Los Angeles County Supervisor Hilda Solis will seek the support of her colleagues Tuesday to protect county residents from changes in federal immigration policy in light of President-elect Donald Trump’s illegal immigration statements.
Solis told City News Service that she wants to show county residents “that we are standing with them and that we will do what we can to provide security and safety.”
Her office has been getting lots of calls from constituents in reaction to many of Trump’s statements about illegal immigration.
“In the last two, three weeks people have been very disturbed, very distraught, in particular our most vulnerable, our children,” Solis said. “Our young children who are thinking, `Mom, are you going to get deported because you’re not here legally and I was born here? What’s going to happen to me? What’s going to happen to us?”‘
Solis will ask that county staffers analyze all services provided to immigrants and how changes in federal funding could impact those programs. She’d also like to consider a permanent Office of Immigrant Affairs and wants to explore the county’s authority to prevent federal immigration enforcement at courts, schools and hospitals.
“I would hate to see us claw back some of the reforms that we made with law enforcement as a result of getting rid of 287g (an agreement that had sheriff’s deputies enforcing immigration law) and also providing more of a buffer between ICE agents and their ability to come into our jails,” Solis told CNS.
The supervisor said all immigrant communities were at risk given Trump’s incendiary language on the campaign trail.
“I really do want to underscore that it isn’t just Spanish-speaking immigrants that are under attack,” Solis said. “It’s people that may be out of status, say they came here as a student from Taiwan or China or Italy or Canada and they overstayed their visa. They too can be impacted, so it’s about getting all of our communities together.”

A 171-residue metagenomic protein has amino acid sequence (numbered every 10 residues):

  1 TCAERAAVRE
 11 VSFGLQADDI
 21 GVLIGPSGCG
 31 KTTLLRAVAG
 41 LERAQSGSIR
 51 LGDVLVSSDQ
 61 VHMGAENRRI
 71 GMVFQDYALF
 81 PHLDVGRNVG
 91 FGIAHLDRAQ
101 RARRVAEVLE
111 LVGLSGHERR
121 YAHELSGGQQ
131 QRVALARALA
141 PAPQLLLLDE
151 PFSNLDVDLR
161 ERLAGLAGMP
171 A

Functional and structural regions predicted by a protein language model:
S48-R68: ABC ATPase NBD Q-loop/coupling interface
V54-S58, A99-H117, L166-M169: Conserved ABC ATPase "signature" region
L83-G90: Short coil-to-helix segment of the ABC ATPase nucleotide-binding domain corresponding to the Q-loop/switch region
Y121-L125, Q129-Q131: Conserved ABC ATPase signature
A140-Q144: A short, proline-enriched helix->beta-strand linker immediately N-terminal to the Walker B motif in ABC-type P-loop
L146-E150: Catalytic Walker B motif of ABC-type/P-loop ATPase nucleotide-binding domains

She noted that immigrant families receive treatment in county emergency rooms and health clinics, where documentation is not checked, wondering aloud what would happen if federal regulations forced accident victims to be turned away.
Even free lunch programs for schoolchildren and seniors could be at risk if verification of legal residency were to be required, Solis said.
Solis voiced particular concern about young adults protected under the Deferred Action for Childhood Arrivals, arguing that a rollback of the program could have profound economic effects. Under DACA, children brought to the United States before the age of 16 are able to apply for work permits and live without the threat of deportation.
The Center for American Progress estimated that deporting DACA workers could create a $433.4 billion loss in national gross domestic product over a decade.
“I hope that President-elect Trump, as a businessman, will understand the economic impacts that this would have on our factories, on our manufacturing, on our current jobs situation,” Solis said, “not to mention agribusiness.”
President Barack Obama took executive action to expand DACA and implement a similar program for parents, called Deferred Action for Parents of Americans and Lawful Permanent Residents. Those moves have been blocked by lawsuits that went as far as the U.S. Supreme Court, where a 4-4 vote in June sent the matter back to the lower court. Trump has promised to terminate both programs.
The president-elect once threatened widespread deportation but later seemed to soften his tone, saying in a “60 Minutes” interview that he would focus on roughly 2 to 3 million illegal immigrants in the United States with criminal records.
Trump’s “10 Point Plan to Put America First,” laid out on his campaign website under the heading “Immigration,” begins with “an impenetrable physical wall on the southern border, on day one,” promises to “move criminal aliens out day one” and calls to “end sanctuary cities” and triple the number of federal immigration agents.
Solis said she wanted the county to be prepared for the worst possible situation, but admitted that no one seems to know exactly with the new administration will do.
“That’s why we’re asking for action in 45 days so that we can be prepared by the time this president gets seated,” she said.
–City News Service
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